- Comment. Though I am no advocate for lotteries, it is by far more conftitutional than partial taxation, and less ruinous than the Commutation Bill or Shop Tax will be, which was enforced to enrich a mercantile company, at the expence of beggaring a whole kingdom, or at least the most valuable part of it. This brings to my mind an observation of a celebrated politician, “ Merchants may grow rich while a nation grows poor.

The metropolis being supplied with malt liquor cheaper than the major part of the kingdom, the most indigent part, as our author justly observes, already pay after the rate of fourpence per pot, by the pennyworths, the farthing on the pint being added. He therefore proposes a tax on porter, which he thinks will be less oppressive, and more conftitutional, as it is by no means compullive or partial.


[ocr errors]

But our author has yet in reserve a plan, by which, if he is patronized by his countrymen, he will bind himself, under the severest penalties, even of limb and life, for it would appear that he could not fuffer essentially by the forfeiture of goods, to find resources that shall remove every obnoxious tax, diminish the enormous public debt, and establish a system that will prevent, in future, its accumulation, even in war. This he declares in the strongest and greatest variety of phraseology, in his address to the people of Great Britain ; in a letter to the Prince of Wales ; in sundry letters to Mr. Pitt; in one to the Duke of Marlborough ; in one to the Duke of Bedford; in one to the Duke of Devonshire ; in one to the Earl of Egremont; and in one to the Earl of Lonsdale.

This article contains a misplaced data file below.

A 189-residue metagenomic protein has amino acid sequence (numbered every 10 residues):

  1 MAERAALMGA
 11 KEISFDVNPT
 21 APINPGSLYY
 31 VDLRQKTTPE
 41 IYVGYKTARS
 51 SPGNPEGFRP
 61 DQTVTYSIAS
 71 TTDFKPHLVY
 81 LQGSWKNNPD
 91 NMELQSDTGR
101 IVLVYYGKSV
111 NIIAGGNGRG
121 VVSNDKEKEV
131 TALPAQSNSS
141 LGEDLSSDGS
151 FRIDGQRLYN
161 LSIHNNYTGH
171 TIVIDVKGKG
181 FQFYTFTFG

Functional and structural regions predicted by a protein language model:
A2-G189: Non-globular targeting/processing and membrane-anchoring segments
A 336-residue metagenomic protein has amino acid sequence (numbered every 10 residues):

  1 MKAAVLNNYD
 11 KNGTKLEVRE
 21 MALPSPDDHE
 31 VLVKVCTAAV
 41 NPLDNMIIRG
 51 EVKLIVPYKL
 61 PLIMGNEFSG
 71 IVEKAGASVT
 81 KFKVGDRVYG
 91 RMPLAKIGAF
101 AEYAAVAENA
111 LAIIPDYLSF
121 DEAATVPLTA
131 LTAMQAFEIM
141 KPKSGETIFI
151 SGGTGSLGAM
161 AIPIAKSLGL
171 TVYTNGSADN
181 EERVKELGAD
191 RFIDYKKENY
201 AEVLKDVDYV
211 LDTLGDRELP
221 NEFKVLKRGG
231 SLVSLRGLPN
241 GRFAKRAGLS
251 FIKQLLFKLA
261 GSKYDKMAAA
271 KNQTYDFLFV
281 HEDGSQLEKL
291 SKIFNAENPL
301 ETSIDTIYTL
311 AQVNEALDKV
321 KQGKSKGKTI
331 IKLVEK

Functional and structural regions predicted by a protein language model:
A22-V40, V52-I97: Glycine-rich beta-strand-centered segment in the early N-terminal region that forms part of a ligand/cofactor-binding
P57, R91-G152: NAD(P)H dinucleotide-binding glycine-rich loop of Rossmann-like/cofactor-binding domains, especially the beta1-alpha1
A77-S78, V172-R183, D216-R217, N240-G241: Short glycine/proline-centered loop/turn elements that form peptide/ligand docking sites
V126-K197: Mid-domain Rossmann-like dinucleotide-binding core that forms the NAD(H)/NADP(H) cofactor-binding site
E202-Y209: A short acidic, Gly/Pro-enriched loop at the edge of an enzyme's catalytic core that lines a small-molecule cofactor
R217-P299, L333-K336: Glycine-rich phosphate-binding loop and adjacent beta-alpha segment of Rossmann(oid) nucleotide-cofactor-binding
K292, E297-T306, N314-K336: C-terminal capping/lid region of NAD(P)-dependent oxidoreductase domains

This plan the minister requested to have in writing. But it is neceffary, the author tells us, for very particular reasons, that it should at present remain a secret. As a change of ministry might affect his system, he wishes to place it in the hands of the people : and for this purpose, that a patriotic association


be formed among his countrymen, for the confideration of it, he advises them to select one man out of every county, of the greatest honour and property, in whom they can place confidence: This association being formed, he will lay his plan before them, and convince them of its practicability, as well as its being equal to the great ends proposed.